White and black Americans perceive history differently, according to a new survey of the most significant historic events in Americans’ lifetimes.
While both groups listed the Sept. 11 terrorism attacks and President Barack Obama’s election as the two events that had the greatest impact on the country, the civil rights movement was among the top three most important events for black Americans and didn’t even crack the top 10 for white Americans.
The online survey, which asked 2,025 adults which 10 historical events “had the greatest impact on the country,” was conducted by Pew Research Center and The History Channel in July.
The racial divide in the study tracks with previous Pew research on how groups in America view the country. According to a Pew study from June, 88 percent of black Americans think the nation has more work to do before before black and white Americans have equal rights, compared to just 53 percent of white Americans who thought the country needs to continue making changes.
In fact, not only do many white Americans believe the U.S. is a post-racial society, but according to a study published in the journal Perspectives on Psychological Science in 2011, there’s an emerging belief among some whites that anti-white bias is more prevalent than anti-black bias. (For real-world examples of this, you needn’t look any further than President-elect Donald Trump’s rallies in the lead-up to the election.)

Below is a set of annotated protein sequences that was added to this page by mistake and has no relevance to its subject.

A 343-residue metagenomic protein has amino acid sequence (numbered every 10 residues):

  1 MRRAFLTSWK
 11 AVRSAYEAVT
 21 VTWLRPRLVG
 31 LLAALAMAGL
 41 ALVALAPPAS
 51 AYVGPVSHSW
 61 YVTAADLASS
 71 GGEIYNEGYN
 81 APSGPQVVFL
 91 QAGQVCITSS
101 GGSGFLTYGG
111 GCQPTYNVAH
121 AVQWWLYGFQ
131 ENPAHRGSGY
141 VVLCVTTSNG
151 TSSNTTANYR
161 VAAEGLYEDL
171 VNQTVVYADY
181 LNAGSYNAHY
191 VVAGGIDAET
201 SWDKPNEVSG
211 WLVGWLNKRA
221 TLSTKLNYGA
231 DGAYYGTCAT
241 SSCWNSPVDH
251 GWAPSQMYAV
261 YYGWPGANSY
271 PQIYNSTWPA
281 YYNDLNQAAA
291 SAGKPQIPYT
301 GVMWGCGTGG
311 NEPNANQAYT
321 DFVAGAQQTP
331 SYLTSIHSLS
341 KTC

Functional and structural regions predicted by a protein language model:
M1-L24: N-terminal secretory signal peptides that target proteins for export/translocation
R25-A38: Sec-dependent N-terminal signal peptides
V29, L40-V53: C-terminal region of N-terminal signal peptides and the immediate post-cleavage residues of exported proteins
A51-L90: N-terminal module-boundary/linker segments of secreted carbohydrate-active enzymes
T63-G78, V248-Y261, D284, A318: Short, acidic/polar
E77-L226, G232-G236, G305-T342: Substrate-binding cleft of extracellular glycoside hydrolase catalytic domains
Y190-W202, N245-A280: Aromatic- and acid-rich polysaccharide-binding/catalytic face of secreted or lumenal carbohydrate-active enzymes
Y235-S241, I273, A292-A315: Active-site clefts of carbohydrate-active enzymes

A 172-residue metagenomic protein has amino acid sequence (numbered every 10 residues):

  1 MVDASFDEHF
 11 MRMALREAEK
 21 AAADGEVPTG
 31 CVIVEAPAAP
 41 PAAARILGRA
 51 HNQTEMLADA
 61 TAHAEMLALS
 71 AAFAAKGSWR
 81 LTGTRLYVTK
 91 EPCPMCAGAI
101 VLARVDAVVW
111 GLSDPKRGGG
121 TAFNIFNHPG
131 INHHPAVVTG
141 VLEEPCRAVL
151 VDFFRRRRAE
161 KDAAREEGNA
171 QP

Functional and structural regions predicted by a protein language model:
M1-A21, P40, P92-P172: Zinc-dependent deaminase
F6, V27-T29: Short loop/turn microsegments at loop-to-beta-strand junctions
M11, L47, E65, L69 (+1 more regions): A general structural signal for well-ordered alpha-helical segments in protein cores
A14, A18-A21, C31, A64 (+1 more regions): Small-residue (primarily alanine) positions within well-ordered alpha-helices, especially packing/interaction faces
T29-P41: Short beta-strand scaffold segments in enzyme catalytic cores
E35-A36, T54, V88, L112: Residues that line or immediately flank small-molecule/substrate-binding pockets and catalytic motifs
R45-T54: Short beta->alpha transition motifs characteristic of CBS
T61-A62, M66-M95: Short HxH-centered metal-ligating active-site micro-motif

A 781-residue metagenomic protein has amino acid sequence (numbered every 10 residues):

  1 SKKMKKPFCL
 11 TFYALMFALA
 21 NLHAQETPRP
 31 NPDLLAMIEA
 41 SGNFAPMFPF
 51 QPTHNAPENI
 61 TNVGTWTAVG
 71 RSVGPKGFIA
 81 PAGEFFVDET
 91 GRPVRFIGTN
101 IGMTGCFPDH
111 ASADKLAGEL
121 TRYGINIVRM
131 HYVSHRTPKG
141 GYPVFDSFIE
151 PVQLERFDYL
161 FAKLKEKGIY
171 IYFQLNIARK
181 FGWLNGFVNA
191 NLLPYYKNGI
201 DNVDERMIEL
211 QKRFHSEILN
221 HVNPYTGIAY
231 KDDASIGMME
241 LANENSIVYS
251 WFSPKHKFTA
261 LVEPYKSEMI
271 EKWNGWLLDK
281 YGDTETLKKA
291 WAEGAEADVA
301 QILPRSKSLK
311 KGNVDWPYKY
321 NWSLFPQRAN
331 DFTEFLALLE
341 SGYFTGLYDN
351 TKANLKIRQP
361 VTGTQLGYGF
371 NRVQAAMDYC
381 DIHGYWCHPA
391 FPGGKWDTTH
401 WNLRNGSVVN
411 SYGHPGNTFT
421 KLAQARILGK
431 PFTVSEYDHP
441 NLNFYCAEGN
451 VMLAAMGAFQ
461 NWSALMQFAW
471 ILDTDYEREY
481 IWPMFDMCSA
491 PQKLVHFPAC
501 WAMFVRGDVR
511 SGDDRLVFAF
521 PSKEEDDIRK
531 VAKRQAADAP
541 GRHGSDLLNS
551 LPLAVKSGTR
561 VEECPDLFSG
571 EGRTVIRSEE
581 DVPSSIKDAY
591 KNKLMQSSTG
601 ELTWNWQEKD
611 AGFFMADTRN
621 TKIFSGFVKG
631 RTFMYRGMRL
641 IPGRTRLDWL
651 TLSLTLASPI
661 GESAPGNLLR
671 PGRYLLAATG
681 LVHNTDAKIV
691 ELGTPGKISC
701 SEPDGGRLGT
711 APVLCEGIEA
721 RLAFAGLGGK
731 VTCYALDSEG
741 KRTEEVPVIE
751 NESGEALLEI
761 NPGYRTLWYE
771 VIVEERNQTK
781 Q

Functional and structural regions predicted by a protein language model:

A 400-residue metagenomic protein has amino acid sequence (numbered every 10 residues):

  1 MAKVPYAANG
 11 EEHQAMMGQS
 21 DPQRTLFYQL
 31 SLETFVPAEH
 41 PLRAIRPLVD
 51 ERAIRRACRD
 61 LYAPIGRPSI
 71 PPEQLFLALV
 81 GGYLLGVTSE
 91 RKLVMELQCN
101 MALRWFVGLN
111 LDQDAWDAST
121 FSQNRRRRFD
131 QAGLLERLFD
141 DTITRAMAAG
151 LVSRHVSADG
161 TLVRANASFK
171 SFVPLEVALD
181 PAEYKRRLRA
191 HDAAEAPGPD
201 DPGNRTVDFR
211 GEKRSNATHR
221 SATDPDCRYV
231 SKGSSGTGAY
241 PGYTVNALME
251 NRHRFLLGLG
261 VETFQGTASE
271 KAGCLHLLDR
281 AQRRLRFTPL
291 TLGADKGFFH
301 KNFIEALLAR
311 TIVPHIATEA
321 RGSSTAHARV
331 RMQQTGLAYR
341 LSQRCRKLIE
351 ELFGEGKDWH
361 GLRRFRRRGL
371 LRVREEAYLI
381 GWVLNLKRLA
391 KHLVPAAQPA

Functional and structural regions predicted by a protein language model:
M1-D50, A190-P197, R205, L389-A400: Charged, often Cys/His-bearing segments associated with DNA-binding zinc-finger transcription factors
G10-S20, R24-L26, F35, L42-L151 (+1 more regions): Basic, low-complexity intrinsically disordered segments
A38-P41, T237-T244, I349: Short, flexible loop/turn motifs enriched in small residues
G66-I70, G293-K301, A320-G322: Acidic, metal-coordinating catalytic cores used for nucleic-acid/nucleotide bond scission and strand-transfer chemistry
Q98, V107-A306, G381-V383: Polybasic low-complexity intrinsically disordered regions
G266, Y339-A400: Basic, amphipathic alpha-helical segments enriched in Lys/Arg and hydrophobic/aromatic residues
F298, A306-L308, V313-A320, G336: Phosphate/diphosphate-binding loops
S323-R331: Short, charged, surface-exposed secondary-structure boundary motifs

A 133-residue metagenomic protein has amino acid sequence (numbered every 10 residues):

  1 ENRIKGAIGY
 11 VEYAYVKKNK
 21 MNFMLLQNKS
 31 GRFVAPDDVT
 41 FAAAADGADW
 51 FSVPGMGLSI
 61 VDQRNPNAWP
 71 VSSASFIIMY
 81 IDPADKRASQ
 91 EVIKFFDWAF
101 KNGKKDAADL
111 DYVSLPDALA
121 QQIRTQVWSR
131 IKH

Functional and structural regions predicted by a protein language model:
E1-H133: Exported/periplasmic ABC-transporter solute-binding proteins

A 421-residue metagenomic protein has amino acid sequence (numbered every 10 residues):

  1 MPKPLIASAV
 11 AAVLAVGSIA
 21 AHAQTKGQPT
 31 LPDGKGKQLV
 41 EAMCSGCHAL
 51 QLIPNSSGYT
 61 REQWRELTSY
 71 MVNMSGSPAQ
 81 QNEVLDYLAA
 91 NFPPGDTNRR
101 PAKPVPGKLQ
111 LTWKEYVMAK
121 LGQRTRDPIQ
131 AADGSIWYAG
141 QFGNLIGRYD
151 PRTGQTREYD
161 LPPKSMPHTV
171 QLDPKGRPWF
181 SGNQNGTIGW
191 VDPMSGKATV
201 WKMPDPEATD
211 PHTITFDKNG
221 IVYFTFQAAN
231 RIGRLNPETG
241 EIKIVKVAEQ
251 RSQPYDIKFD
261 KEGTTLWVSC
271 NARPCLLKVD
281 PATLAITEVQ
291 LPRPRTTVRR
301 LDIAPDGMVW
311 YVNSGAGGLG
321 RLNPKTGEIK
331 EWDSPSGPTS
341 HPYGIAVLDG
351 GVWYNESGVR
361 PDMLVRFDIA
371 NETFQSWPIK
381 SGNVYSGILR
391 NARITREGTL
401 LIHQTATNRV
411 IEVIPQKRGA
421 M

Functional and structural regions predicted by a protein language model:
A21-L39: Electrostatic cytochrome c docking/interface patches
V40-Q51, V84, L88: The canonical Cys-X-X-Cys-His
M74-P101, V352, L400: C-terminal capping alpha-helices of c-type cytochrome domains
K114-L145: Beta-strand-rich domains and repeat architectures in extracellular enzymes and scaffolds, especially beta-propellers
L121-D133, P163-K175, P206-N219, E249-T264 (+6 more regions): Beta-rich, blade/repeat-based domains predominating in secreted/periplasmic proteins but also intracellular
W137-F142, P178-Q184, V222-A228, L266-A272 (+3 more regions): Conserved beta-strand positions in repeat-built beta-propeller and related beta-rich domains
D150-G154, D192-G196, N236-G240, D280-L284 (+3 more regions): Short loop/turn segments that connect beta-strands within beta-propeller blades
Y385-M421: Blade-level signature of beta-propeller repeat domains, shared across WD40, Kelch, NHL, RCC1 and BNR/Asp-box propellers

And while this might not be particularly surprising to anyone who followed the 2016 election, it’s important that we measure and talk about racial bias. As Sendhil Mullainathan, a Harvard economics professor who sent out identical resumes with stereotypically black- and white-sounding names to measure which race got better response rates (Spoiler: white-sounding names did), wrote in The Upshot last year, “The key to ‘fast thinking’ discrimination is that we all share it. Good intentions do not guarantee immunity.”
White Americans failing to list the civil rights movement as one of the most significant events of their lifetimes is a tangible example of implicit bias that we all need to work harder to recognize and name.
See how Americans of different races ranked the most historically significant events during their lifetimes, below:
Americans were also divided by generation
Since survey respondents were limited to choosing influential events that occurred during their lifetimes, the strongest factor among respondents was age. Respondents also tended to select events that occurred during their formative years.
World War II was the second most influential historical event for the Silent Generation, a war later generations didn’t live through. Baby Boomers chose John F. Kennedy’s assassination and the Vietnam War as the moments that defined them, while Millennials and Gen-Xers said that Obama’s election was the second-most influential event.
One constant: All generations agreed that the terrorist attack on Sept. 11 was the most influential historical event they’d lived through, with three-quarters of Americans listing it as one of the 10 events that had the greatest impact on Americans during their lifetime.
See how Americans of different ages ranked the most historically significant events during their lifetimes, below:
The new Pew survey is a good reminder that people’s opinions are shaped by their backgrounds and their place in history. In this case, consensus about the importance of Sept. 11, and division about the importance of other historical events, reminds us that Americans of different races and ages have biases they might not recognize.